Mallaig to Oban via Mull, Staffa, and Iona

Staffa has been on our “must see” list since we visited the Giant’s Causeway earlier this year, Staffa being the “other end” of the causeway which stretches under the sea between Northern Ireland and Scotland. We weren’t disappointed!

Overview: 5 days, 259 miles

We disembarked the ferry at Mallaig in pouring rain, but at least the rain was vertical not horizontal…. One of the first things we noticed as we drove east was that autumn had clearly arrived on the Scottish mainland during the two weeks we spent on the Outer Hebrides. You don’t realise how lovely trees are until you spend time somewhere that doesn’t have many….

About 40 minutes’ drive from Mallaig, we reached the Glenfinnan Monument. We were surprised by the number of vehicles (including motorhomes) in the car park and the number of overseas visitors; it was much much quieter on the Outer Hebrides.

It was at Glenfinnan that Bonnie Prince Charlie (yes, him again) raised his father’s standard in August 1745 at the start of his ill-fated uprising. The exhibition in the small visitor centre told us that on the fateful day,

Clansmen toast the prince in brandy, cheer and throw their bonnets in the air. The men have a supper of cheese and milk as they have left their oatmeal at home.

Brandy instead of whisky and no porridge? Well, it was never going to end well, was it? Mark insisted on referring to the rather wet figure on top of his pedestal as “Soggy Prince Charlie”……

Without further ado, we continued to Fort William to fill up with diesel and LPG, do some laundry, and do a food shop. Hurrah – a LIDL! We hadn’t seen a LIDL or an ALDI for weeks. Oh, the excitement…… We followed that with a quick trip into Morrisons for all the things that LIDL don’t sell: a distinctly underwhelming experience….

Our next stop was Glen Coe, where we found a fabulous place to park up for the night next to Loch Achtriochtan. There was even a phone signal in Glen Coe – with data! That was a big luxury after nearly a fortnight on the Outer Hebrides. We had a very quiet night, which was just what we needed after our broken few nights’ sleep due to Storm Callum and then the super early start to catch the 06.20 ferry back to the mainland. Here’s Mark scanning the hillside for wildlife before we left on Sunday morning:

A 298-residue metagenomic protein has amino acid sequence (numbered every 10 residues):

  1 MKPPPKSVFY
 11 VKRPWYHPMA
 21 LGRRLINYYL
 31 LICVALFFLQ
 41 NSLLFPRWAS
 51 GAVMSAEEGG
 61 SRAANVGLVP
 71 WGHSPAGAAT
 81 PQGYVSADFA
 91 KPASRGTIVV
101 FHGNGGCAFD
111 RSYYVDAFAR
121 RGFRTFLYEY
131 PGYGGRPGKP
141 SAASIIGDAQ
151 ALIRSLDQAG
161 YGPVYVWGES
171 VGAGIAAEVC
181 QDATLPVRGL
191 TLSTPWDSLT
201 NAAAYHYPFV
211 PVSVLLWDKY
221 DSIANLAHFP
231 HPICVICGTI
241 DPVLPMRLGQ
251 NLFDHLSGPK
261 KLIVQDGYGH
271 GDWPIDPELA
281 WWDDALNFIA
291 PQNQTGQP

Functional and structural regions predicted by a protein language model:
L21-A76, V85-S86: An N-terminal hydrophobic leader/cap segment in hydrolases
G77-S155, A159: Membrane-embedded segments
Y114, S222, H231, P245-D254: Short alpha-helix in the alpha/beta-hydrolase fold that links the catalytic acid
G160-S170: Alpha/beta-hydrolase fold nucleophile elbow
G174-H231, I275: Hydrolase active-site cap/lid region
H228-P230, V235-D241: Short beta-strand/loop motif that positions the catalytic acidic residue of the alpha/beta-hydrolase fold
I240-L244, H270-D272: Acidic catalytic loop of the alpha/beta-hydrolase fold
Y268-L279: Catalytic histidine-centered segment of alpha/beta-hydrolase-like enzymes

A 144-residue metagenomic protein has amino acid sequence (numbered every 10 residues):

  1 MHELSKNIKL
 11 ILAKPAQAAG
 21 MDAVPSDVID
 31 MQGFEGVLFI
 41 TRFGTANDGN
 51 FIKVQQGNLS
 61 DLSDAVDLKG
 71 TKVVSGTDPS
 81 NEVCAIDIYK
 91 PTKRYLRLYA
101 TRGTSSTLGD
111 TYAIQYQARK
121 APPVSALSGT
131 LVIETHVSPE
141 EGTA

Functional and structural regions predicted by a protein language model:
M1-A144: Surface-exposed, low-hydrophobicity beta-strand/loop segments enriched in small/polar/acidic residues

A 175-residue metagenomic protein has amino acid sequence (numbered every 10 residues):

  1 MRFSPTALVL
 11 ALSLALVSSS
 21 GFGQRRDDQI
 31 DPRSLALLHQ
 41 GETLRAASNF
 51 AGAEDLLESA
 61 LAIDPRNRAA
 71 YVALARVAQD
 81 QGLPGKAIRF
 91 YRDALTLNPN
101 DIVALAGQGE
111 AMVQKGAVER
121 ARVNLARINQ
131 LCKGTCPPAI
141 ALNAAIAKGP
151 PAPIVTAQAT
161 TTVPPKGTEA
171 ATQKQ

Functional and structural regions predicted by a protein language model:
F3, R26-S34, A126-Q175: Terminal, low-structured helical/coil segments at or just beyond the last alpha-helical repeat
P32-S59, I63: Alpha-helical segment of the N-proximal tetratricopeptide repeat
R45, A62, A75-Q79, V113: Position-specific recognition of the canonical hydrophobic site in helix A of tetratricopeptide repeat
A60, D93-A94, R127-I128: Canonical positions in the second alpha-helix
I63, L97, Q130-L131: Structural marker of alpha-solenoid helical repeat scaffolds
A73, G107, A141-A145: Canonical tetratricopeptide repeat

Very helpfully, Glen Coe ski station has a motorhome service point. Mark spotted an interesting statue made out of old bicycle parts:

Needless to say, it was the bicycle saddle that he commented on!

After that, it was back down Glen Coe with a quick stop at the National Trust’s Glen Coe visitor centre. We arrived at lunchtime and had some difficulty deciding whether it was better to show up to a massacre on a full or an empty stomach. In the end, greed prevailed and we chose to have lunch first then go in. As it turned out, the exhibition wasn’t all about the 1692 massacre. There was quite a lot about the geology of the area as well as some history of rock and ice climbing before we got to a film about the massacre.

This took us back to the time of William of Orange. After trouncing James VII/II at the Battle of the Boyne in 1690 (we visited the battlefield earlier this summer; old post here), William found himself fighting a war with France but having to commit troops to keeping the peace in the Scottish Highlands. He needed to sort out the Scottish problem so as to be able to redeploy the troops elsewhere.

All of the clan chiefs were ordered to swear an oath of allegiance to William by 01 January 1692. The leader of the Macdonalds of Glencoe left it to the last minute, showing up in Fort William on 31 December 1691. He was told that no, he had to go to Inverary to swear the oath and, having been delayed by government troops along the way, only managed to swear a week or so later. Not to worry, he’d got there in the end, and off he went back to Glen Coe.

Unfortunately, the late appearance was received with glee by the Scottish government and it was decided that an example would be made. The Macdonalds of Glen Coe were to be wiped out, all 600 or so of them. However much William III knew or didn’t know of the plan, his signature is on the piece of paper.

Quite disturbingly, many of the troops involved in the massacre were billetted in the homes of the Macdonalds for a number of days before the order to carry out the massacre was received. “Only” 38 Macdonalds were murdered in the end by the soldiers; the rest got away, though in the depths of a Scottish winter and without shelter (their houses had been burned down), many more must have died.

Next time I have to listen to someone whimpering about being fined for submitting their tax return late (or any other such transgression against the rule of bureaucracy), I shall think of the poor Macdonalds of Glen Coe…..